Joan Brown, a teacher who is currently studying a Level 4 Leadership and Management Apprenticeship has put her new skills into practice, producing 5,000 protective face-visors for staff in local hospitals and care homes.
Joan, 40, was the driving force behind the activity at Ysgol Clywedog which saw colleagues and members of the local community donate their time and resources to produce face visors to combat the shortage of Personal Protective Equipment (PPE).
The Welsh Government recently announced a £40m jobs and skills package which will be crucial in incentivising employers to recruit and retain up to 5,000 apprentices, like Joan.
Joan, who moved to Deeside after a family member was taken ill with dementia, said: “As soon as we saw the news unfolding about the lack of PPE, I wanted to do anything I could to help.
“I have a close family member in a care home and so I was very aware of the situation they were facing. I started thinking about the equipment we had in in the design and technology department at school that wasn’t being used and began to research designs for visors.”
After a few prototypes, Joan and the department technician, Nick Clarke began production in her classroom, using the departments laser cutter and workshops for labelling.
Joan, who is studying for her apprenticeship with Portal Training alongside her full-time job as a teacher, said: “I was working full-time, studying and making visors during any spare time I had.
“It was a really busy time and I would often work evenings or weekends to mark work and prepare lessons and resources for online learning”
“We didn’t stop for three months but knowing the possible impact that the virus was having on people’s lives, kept us going.
“We began approaching local schools in the area to look for volunteers to help us with production. After a few weeks what started as a handful of volunteers grew into a team of over 30, producing visors for six hours each day, with local organisations, small businesses, community groups and individuals donating material and machines to help us keep up with demand.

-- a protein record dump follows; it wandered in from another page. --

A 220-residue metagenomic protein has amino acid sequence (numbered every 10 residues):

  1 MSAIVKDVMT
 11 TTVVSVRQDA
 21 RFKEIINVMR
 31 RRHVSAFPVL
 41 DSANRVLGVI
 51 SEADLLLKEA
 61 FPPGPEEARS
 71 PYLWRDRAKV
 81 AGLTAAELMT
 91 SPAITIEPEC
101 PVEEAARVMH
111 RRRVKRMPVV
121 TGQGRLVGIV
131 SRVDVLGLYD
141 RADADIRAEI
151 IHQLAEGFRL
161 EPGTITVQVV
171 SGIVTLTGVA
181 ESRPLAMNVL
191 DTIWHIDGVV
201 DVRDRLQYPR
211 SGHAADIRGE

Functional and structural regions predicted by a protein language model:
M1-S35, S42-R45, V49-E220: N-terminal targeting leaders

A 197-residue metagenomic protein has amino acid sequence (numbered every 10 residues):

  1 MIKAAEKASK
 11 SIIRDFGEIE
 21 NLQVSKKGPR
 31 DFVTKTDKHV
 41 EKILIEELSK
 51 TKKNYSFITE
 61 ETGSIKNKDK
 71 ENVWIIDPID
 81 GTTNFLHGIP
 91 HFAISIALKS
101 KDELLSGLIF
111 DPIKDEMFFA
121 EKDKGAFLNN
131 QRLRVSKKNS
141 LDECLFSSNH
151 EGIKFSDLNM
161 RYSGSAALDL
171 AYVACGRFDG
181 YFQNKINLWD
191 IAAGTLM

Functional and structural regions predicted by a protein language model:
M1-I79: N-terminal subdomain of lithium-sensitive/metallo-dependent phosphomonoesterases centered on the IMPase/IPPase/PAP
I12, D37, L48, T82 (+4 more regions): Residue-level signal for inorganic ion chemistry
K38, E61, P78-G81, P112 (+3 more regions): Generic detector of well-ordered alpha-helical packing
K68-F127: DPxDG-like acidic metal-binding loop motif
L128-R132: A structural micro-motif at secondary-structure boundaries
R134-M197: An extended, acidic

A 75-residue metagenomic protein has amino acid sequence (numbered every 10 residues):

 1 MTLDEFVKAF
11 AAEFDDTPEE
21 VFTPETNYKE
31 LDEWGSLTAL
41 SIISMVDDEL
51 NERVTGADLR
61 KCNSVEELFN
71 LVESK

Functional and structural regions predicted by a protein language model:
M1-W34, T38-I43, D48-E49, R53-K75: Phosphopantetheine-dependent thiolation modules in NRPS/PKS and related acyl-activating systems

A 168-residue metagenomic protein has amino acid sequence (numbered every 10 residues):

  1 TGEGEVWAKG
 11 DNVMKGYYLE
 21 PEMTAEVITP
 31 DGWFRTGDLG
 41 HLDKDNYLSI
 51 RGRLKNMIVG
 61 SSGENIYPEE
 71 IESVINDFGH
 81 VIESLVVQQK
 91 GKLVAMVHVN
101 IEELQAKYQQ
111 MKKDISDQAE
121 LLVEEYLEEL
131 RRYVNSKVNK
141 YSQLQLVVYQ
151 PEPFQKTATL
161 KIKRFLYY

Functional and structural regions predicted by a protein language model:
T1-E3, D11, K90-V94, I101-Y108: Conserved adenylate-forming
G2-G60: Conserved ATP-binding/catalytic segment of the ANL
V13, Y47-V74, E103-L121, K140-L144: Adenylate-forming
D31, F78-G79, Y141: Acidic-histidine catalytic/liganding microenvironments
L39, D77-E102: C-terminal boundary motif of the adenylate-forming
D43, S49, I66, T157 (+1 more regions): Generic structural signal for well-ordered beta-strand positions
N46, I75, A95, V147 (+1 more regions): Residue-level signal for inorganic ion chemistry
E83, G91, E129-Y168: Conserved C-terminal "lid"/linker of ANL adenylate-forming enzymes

“As part of my apprenticeship, I was learning about successful project management, implementing change and collaboration with other organisations – all the skills I needed to see this project through, it was really quite apt!”
Joan and her team at Ysgol Clywedog produced over 5,000 visors in just 10 weeks.
She said: “I knew I was taking on a lot when I started the project, but my apprenticeship helped me become a better leader and also taught me how to manage my workload, so things never got on top of me. I’ve also really benefitted from the one to one mentoring that I’ve had – it’s given me the opportunity to reflect on the skills I’ve developed and those I want to develop further.
“The project has been a very humbling experience and my apprenticeship has given me the motivation to look at additional projects for both school and within the wider community. I’m now planning to move on to my Level 5.”
Matt Vickery, Headteacher at Ysgol Clywedog said: “Joan has been brilliant throughout this whole project. We have supported Joan throughout her apprenticeship, and we couldn’t be more proud of what she’s achieved, even during these unprecedented times. She’s the first member of staff to enroll onto this apprenticeship and she’s been so pleased with the training and the skills she’s developed that she’s inspired three more members of staff to sign up next year.
“I’m looking forward to seeing her enroll onto her Level 5 Apprenticeship and bringing the new skills that she’s developed into her classroom.”
Ken Skates, Minister for Economy, Transport and North Wales said: “It’s so encouraging to see apprentices like Joan doing a great job in challenging times. Coronavirus has had a real impact on our economy, and we need to ensure the next generation are skilled, adaptable and work-ready in order to support our economic recovery.
“That is why we recently announced a significant £40m support package which will be absolutely essential in helping employers to take on and train new workers, including apprentices and young people.
“Apprenticeships continue to play a vital role in delivering the skills employers need. Having this pool of talent will help equip individuals and businesses across Wales with the knowledge and skills needed which will help Wales return to the levels of growth we were seeing before the pandemic.”